Control gets 2.5 aces. There’s not much to control in the game. You can call, raise or fold. Prior to beginning the tournament circuit, you can create your character, deciding everything from skin tone to facial hair to the type of hat and sunglasses you will wear. This is probably the most entertaining aspect of the game.

Overall, World Championship Poker merits 1.5 aces. You’re better off seeking the Web or some of your buddies if you want to play a good game of poker.

The game is rated E for everyone.

Friday, January 21, 2005

Poker crackdowns

Pay close attention to the last quote in this article. The ignorance some people show about poker is unbelieveable -- hearts and gin rummy require more skill than poker?

ST. PAUL, Minn. David Bischoff thinks he got a raw deal last year when state gambling regulators raided his bowling alley, shut down his weekly Texas Hold ‘em poker tournament and confiscated his cards and chips.

For months afterward, the threat of criminal charges hung over Bischoff — and his card tables sat vacant — until prosecutors concluded that Minnesota’s laws against poker were too vague to enforce.

Minnesota is now one of several states where legislators are looking to rewrite their laws to strengthen their hand against card games at a time when poker is becoming an all-out craze. “These are just people who have been watching poker on TV and they want to come out and play and be like the people on TV,” said Bischoff, whose tournaments are up and running again. “It’s not about spending money and winning money. It’s just about the competition and seeing who can be the best.”

The game at the center of the poker mania is Texas Hold ‘em, in which players are dealt two cards each and can use five community cards flipped over in the middle of the table to make the best hand. Players can risk everything on a single turn of a card.

As the popularity of the game has grown, so have problems for gambling regulators. In Iowa, a couple of American Legion posts heeded warnings and halted their regular tournaments rather than jeopardize their charitable gaming licenses. A similar concern led a firehouse outside of Pittsburgh to call off its games. Police in Wyoming started breaking up Texas Hold ‘em tournaments in bars, and the state’s attorney general advised that the events were probably illegal. In Texas itself — where the game thrived in smoky back rooms before becoming a smash hit on cable TV — prosecutors are questioning whether bars are improperly profiting from tournaments.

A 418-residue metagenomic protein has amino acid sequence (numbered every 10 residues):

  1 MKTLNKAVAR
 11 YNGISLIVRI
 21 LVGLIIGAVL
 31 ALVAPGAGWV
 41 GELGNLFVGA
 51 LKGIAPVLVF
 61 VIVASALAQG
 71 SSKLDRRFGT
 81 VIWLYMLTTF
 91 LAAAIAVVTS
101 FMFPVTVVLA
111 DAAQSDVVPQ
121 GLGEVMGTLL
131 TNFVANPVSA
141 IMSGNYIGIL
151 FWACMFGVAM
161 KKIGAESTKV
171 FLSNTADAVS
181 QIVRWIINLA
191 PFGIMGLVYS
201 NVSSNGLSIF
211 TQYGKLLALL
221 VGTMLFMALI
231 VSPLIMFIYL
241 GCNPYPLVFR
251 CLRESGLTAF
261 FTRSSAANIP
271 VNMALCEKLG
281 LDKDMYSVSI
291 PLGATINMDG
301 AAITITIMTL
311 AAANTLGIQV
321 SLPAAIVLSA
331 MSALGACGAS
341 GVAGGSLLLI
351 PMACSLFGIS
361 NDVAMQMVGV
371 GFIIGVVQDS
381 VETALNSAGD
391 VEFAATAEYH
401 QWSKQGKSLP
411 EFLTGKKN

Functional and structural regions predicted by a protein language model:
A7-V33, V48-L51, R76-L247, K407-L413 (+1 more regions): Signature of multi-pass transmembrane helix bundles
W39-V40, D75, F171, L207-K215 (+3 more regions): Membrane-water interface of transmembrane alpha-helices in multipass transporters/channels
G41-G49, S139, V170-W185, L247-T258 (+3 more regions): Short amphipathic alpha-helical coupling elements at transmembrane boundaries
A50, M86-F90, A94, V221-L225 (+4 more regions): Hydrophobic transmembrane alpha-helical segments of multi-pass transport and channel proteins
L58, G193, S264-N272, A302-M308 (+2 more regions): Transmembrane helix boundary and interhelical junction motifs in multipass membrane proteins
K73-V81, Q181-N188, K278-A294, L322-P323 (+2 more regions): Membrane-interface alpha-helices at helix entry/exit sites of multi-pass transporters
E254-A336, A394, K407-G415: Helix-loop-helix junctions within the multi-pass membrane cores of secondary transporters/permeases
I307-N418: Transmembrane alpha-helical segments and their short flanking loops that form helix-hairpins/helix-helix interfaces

“The popularity of the poker shows has created a whole new beast for us as far as regulations,” said David Werning of Iowa’s Department of Inspections and Appeals. Inquiries about poker became so common that the agency recently compiled a fact sheet on poker laws. Minnesota law allows card tournaments at bars and businesses as long as the hosts do not directly profit from the play and players do not gamble with real money.

Bischoff said he complied with those rules by charging no entry fees and limiting awards to hats and T-shirts. His situation drew the attention of state Sen. Dave Kleis, who this month introduced legislation that would define Texas Hold ‘em as a “social skill game” and lump it with card games like cribbage and rummy — games in which players are allowed to win money in Minnesota. Kleis’ bill would explicitly permit poker tournaments as long as the prizes do not exceed $200. “It’s no different than cribbage, 500, euchre or bridge. Those are played all over the state, whether it be in nursing homes, restaurants or bars,” Kleis said. “Why don’t you raid the nursing home for playing cribbage and bridge?”

Kurt McPhail of the Amateur Poker League, a Kansas City-based business that runs more than 400 events a week across nine states, complained that regulators are unfairly clamping down on poker tournaments. He said regulators in some states are blurring the distinction between high-stakes games and those that do not require players to put in their own money. “You hear poker and you immediately think gambling. We’ve taken the money issue out of it and are doing it strictly for entertainment,” said McPhail, the league’s vice president. “It’s on the line of a band or karaoke. It’s just a form of entertainment the bars are bringing in to attract customers.”

For now, Minnesota regulators are not wavering from their hard line on Texas Hold ‘em, even while acknowledging it will be difficult to keep a lid on it. “It’s the soup of the day. It’s very popular,” said Frank Ball, director of Minnesota’s Alcohol and Gambling Enforcement Division. But, he said, “It’s not gin rummy. It’s not 500. It’s not hearts. Those are all games of skill. This is a random game, and it’s a gamble.”

Wednesday, January 19, 2005

Getting paid to write about poker